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What supports teams to make good decisions – and to make them efficiently? What kind of leadership is required to support the quality of collective decision-making? And will that quality be compromised in the absence of a “central guiding authority”?

Tapping the promises of diversity of thought, crowd-sourcing, and of co-created, open innovation hinges on answers to these questions which have been at the center of much fascinating research. One different perspective is presented in “The Smart Swarm” by Peter Miller, a highly fascinating exploration of how animal swarms communicate and “negotiate” to make collective decisions.

What Miller and others find is that swarms do a really fine job at mastering the complex challenges they face. In fact, their strategies are so effective, that approaches to solve highly complex problems such as the optimization of airline networks are modeled on swarm tactics.

To put it provocatively: Bees tend to better than most teams in many ways. One area where bees excel is the friendly competition of ideas.

Researchers investigated how a bee swarm decides where to build their next hive – a question as crucial to survival as it gets. What they found is that highly specialized agents – scouting bees – take on the task of selecting a new site, come to their conclusion, and then advocate for their choice. So far, this looks familiar.

But once conflicting preferences are found, something quite different happens: Before continuing to advocate for “their” choice of location, each scout explores the alternative preferences of their fellow scouts: Literally, all scouting bees visit the sites that other scouting bees suggested for the new hive.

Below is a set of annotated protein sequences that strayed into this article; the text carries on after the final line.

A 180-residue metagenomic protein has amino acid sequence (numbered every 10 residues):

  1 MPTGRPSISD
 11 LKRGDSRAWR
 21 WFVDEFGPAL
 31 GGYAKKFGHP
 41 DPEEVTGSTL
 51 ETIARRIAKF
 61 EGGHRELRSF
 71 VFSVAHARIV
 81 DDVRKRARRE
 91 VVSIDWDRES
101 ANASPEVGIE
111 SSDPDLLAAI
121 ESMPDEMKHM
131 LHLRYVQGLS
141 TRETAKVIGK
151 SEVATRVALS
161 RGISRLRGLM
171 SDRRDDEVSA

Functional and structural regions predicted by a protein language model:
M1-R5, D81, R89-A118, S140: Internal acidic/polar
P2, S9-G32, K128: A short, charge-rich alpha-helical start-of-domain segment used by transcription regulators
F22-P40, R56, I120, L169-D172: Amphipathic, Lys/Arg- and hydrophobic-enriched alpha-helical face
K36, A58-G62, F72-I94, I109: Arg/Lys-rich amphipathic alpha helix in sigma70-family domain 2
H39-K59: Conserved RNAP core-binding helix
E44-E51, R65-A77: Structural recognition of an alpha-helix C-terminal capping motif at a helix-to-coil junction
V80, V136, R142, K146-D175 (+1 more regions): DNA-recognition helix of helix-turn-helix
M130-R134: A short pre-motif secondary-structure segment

Few teams have such a culture of a friendly competition of ideas. Advocacy is the norm, fierce advocacy rarely an exception. Once the personal preference is established, arguing against alternatives dominates the decision-making process. At worst, this takes the “I am right” form. No visiting of “alternative sites” – neither figuratively nor mentally.

Replacing an advocacy-approach to decision-making with a “friendly competition of ideas”-approach could markedly improve the quality of decision-making for many teams. What could this look like?

  • Make team members responsible for finding options and alternatives – not for looking for “the best choice”
  • Identify and explore strategic alternatives before trying to settle on a one option
  • Create transparency about the value measures that will be used to measure trade-offs and to select among alternatives

A frequently cited leadership insight touches on a core responsibility of a leader: Rather than leading followers, a leader’s job is to cultivate leaders. Could that mean that a core responsibility of a decision-maker is not (just) to make decisions but to cultivate a climate in which decisions can be made?

A recent post (“The Evolution of Cooperation in Teams”) looked into how collaboration can emerge not as a result of someone’s direct effort but due to putting the right culture in place. It turns out that curbing vertical control and encouraging the exploration of competing alternatives helps teams to substantially increase the quality and effectiveness of their decision-making.

Bees can do it and so can ants. Can we?

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